Traditional Art Forms
- December 14, 2022
- Posted by: OptimizeIAS Team
- Category: DPN Topics
Traditional Art Forms
Subject: Art and Culture
Context: The recent success of Kannada film Kantara ( which showcases Bhoota Kola, a spirit worship ritual dance of the Tulu-speaking people of Udipi and Dakshina Kannada in Karnataka) has put the focus back on native cultures such as the Yakshagana, Daivaradhane, Kambala or Theyyam.
- It is a popular ritual form of dance worship in Kerala and Karnataka. It consisted of thousand-year-old traditions, rituals and customs.
- The people consider Theyyam itself as a channel to a god and they thus seek blessings from Theyyam.
- Each Theyyam is a man or a woman who attained divine status by performing heroic deeds or by leading a virtuous life.
- Most Theyyams are believed to be the incarnations of Shiva or Shakti (the consort of Shiva). Or they have strong associations with these principal deities of Hinduism.
- The main instruments used for thottampattu are Chenda, VeekanChenda, Ilathalam and Kuzhal.
- Theyyams are performed in sacred groves and other places usually once in a year and is known as Kaliyattam.
- Yakshaganais a traditional Indian theatre form, developed in Karnataka.
- It combines dance, music, dialogue, costume, make-up, and stage techniques with a unique style and form.
- It is believed to have evolved from pre-classical music and theatre during the period of the Bhakti
- Most of the stories in yakshagana are drawn from the epics like Ramayana, Mahabharata, Bhagavatha and other mythological episodes.
- The name yakshagana suggests the music of celestial beings.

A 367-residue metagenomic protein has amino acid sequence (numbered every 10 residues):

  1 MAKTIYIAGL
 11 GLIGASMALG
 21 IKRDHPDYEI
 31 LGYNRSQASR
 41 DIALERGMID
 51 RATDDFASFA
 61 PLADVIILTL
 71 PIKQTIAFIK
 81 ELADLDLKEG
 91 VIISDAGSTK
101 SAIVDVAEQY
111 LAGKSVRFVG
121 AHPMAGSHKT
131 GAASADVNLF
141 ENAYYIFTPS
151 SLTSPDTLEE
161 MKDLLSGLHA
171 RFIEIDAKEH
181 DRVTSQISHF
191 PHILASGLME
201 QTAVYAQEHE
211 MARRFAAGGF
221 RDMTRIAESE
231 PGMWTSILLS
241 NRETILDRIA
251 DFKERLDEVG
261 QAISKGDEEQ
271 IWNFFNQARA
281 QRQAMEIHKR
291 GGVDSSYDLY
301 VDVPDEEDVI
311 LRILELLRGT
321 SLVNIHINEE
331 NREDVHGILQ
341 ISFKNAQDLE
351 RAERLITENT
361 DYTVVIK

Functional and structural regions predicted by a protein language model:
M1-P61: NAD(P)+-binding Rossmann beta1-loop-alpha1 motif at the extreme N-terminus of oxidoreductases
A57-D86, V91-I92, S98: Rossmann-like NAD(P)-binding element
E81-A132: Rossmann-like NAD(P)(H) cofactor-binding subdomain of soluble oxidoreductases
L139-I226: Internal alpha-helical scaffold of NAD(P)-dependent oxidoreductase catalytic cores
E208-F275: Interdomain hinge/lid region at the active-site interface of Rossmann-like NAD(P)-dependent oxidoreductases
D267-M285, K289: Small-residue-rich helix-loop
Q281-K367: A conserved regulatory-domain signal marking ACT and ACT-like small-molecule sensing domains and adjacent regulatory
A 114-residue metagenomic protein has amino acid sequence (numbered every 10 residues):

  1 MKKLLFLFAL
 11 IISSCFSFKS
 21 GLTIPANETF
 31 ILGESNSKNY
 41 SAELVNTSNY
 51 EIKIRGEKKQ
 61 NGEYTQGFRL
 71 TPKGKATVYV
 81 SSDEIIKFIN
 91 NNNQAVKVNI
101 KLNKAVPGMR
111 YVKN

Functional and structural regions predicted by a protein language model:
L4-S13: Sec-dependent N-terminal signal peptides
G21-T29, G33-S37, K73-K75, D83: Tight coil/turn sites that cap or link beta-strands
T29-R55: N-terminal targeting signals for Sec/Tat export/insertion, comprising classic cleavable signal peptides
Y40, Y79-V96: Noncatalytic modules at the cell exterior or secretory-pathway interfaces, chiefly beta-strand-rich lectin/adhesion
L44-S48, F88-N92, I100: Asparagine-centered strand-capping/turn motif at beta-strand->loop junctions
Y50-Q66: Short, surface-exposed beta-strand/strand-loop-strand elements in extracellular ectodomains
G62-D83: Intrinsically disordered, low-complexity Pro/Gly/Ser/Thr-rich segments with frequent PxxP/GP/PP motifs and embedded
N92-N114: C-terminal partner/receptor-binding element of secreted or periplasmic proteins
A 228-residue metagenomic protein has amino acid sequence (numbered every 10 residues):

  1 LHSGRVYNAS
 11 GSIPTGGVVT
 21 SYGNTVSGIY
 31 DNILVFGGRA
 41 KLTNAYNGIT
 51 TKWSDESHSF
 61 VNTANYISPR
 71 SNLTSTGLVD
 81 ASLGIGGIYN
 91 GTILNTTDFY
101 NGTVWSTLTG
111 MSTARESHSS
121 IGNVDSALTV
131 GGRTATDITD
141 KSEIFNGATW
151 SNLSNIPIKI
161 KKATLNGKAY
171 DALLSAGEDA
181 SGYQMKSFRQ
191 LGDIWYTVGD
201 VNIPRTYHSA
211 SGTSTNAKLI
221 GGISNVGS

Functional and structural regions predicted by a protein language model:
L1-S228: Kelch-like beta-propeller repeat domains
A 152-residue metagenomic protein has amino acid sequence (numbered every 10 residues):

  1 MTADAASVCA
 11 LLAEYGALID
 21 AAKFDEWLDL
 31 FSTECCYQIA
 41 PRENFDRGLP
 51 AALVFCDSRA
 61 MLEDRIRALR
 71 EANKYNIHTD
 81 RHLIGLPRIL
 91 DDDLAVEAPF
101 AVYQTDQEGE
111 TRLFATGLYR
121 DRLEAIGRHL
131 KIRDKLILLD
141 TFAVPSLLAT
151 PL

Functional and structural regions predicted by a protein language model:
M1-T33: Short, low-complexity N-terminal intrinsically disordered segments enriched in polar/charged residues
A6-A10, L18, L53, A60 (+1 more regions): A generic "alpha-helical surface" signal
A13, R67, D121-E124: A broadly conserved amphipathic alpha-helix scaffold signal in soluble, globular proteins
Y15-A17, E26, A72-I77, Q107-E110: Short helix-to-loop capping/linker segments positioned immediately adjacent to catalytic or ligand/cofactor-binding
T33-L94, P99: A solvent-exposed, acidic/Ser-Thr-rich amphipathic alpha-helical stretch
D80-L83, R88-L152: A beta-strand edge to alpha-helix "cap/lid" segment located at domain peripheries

- Yakshagana is believed to have evolved from the ancient Bhutha-worship prevalent in South Canara and Kasaragod.
- Theyyam is also a manifestation of this Bhutha worship.
About Bhoota Kola/Daivaradhane
- Bhoota means ‘spirit’ and Kola means ‘play’ in Tulu.
- It is basically a spirit worship ritual celebrated by Tulu-speaking people in Dakshina Kannada in Karnataka and some districts of Kerala.
- Kola is also called ‘nema’ which means ceremony, which goes on from dusk to dawn.
- The Kola is performed by professionals who belong to the lower castes of society
- The performer of the Daiva or Bhoota usually wears a skirt of tender palm leaves which is easily flammable and helps them to perform acts with fire.
- The performer displays an aggressive outlook, dances fiercely and performs multiple rituals.
- This performer is feared and respected in the community and is believed to give answers to people’s problems on behalf of the spirit.
- Drums and music give company to the dancing and pooja rituals.
- By praying together during Bhootada Kola, the community seeks God’s blessing, prosperity and riddance of various problems the community is challenged with.
- Bhootada Kola is said to have some influence from Yakshagana, a more popular and widely performed folk dance in coastal Karnataka.
- Some of the Bhootada Kola rituals also involve walking on a bed of hot coal.
- Popular Bhootas: Panjurli, Bobbarya, Pilipoota, Kalkuda, Kalburti, Pilichamundi, KotiChennayaare some of the popular gods (Bhootas) worshipped as part of Bhootada Kola.
- Kambala is an annual traditional Buffalo Race (he-buffalo) held in coastal districts of Karnataka to entertain rural people of the area.
- Slushy/marshy paddy field track is used for Kambala.
- The sports season generally starts in November and lasts till March.
- The contest generally takes place between two pairs of buffaloes, each pair race in two separate wet rice fields tracks, controlled by a whip-lashing farmer.
- In the traditional form of Kambala, buffalo racing is non-competitive and buffalo pairs run one by one in paddy fields.
- Besides, there is also ritualistic approach also as some agriculturists race their he-buffaloes for thanks giving to god for protecting their animals from diseases.
- But in recent times, Kambala has become an organised rural sport.